Coexistence is the state of living at the same time or in the same place.

It can be also the condition of living in harmony despite different ideologies or interests. “Coexistence” is a complex word, which reflects how it defines an aspect of human existence: the relation between the individual and the surrounding world full of others. Conscious existence is an essential basis of relations. This philosophical matter has been explored by artists throughout ages, and it still inspires new approaches and new answers to old questions.

The exhibition “Co-Existence” is an artistic attempt to expose different aspects of complicated relations between the individual and the surroundings. Everyone is daily confronted with others - as part of a family and of society, as a citizen of a state, as an inhabitant of the Earth. Ideologies, religions, and mass media have great impact on these relations, one that can be beneficial but also destructive.

It is coexistence that creates opportunities for creative exchange. People exchange words…spoken and written. In a written word, the intellectual value of its meaning coexists with the visual form. The thought seeks harmony with the sign - that is why we write.

Izabela Uchman composes pictures based on literary texts using Arabic calligraphy as a means of visual communication. Each work is an artistic record of coexistence between the meaning and aesthetic qualities of the words.

Izabela Maria Uchman is a Polish artist and conservator of fine arts. She received the Master’s degree with distinction in 2002 from Academy of Fine Arts in Warsaw and started working there at the Department of Conservation and Restoration of Painting and Polychrome Sculpture.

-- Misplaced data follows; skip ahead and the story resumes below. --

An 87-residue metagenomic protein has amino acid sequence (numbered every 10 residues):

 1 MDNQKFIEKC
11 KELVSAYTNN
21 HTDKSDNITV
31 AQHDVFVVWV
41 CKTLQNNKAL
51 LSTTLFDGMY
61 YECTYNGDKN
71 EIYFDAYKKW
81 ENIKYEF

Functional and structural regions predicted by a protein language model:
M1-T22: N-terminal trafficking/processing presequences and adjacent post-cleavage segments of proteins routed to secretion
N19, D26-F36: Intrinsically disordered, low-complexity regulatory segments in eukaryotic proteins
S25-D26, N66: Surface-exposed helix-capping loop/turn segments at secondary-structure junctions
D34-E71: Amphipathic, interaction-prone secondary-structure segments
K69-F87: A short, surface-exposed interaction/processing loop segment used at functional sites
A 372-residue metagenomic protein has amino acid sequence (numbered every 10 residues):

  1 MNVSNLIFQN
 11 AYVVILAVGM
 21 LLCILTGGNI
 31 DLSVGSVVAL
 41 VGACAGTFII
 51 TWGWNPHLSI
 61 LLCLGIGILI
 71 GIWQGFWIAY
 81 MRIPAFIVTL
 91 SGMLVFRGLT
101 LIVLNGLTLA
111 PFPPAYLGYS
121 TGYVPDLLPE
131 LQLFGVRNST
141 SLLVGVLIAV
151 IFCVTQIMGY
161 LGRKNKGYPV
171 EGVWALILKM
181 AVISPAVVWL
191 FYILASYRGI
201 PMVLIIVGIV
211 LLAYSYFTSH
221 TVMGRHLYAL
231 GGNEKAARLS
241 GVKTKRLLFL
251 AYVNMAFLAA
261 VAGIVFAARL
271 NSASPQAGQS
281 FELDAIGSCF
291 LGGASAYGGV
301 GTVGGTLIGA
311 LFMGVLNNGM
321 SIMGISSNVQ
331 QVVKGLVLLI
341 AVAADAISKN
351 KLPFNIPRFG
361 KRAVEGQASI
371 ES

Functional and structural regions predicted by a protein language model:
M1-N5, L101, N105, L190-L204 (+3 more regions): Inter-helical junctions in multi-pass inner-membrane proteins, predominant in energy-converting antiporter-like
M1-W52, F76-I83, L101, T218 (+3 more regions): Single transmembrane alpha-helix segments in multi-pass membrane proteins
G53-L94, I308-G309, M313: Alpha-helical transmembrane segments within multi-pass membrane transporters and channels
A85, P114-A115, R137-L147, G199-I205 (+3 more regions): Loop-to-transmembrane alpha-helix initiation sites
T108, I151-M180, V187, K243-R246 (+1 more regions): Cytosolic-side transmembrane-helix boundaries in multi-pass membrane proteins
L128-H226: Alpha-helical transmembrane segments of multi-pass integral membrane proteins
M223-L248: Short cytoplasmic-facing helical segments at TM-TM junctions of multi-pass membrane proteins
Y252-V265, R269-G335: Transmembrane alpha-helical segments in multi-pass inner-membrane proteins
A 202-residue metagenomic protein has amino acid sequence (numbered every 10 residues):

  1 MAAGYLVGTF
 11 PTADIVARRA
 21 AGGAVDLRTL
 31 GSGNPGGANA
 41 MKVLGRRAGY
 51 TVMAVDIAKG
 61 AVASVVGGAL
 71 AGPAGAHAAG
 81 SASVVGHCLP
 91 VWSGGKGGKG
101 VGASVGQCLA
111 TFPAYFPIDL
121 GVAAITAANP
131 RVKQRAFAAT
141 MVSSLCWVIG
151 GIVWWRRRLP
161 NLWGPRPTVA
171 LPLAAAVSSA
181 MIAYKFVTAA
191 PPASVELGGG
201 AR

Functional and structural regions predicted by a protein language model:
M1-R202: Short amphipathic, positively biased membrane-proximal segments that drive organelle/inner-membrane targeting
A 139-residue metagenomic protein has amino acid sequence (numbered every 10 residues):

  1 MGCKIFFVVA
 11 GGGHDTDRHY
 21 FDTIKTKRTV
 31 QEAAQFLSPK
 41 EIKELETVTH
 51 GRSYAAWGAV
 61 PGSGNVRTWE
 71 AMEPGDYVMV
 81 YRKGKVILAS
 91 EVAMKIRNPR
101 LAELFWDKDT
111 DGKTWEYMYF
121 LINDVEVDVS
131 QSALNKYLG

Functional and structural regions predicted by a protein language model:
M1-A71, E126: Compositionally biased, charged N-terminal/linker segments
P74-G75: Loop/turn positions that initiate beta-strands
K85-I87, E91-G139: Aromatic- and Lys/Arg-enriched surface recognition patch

She has been involved in preservation of ancient Egyptian heritage collaborating as a conservation expert with the Ministry of Antiquities of Egypt, the Grand Egyptian Museum Conservation Centre, the Japan International Cooperation Agency and the Polish Centre of Mediterranean Archaeology of the University of Warsaw.

She has participated in numerous projects in Egypt, Syria, and Lebanon. The most significant among them are conservation and restoration of the Temple Hatshepsut in Luxor and the Second Boat Khufu Project in Giza.

Izabela’s fascination with Arabic language led her to explore calligraphy as a tool of artistic expression. She developed linguistic skills at Warsaw University and the Polish- Arabic Friendship Society, and then broadened her knowledge working as a lecturer at the Linguistic Institute al-Alsun of Ain Shams University in Cairo.

Her artwork represents a dialogue between script and other arts such as drawing and painting. She attempts to create space for encounter between the meaning of the word and its aesthetic form, inviting spectators to find their own harmony of thoughts and signs.

The artist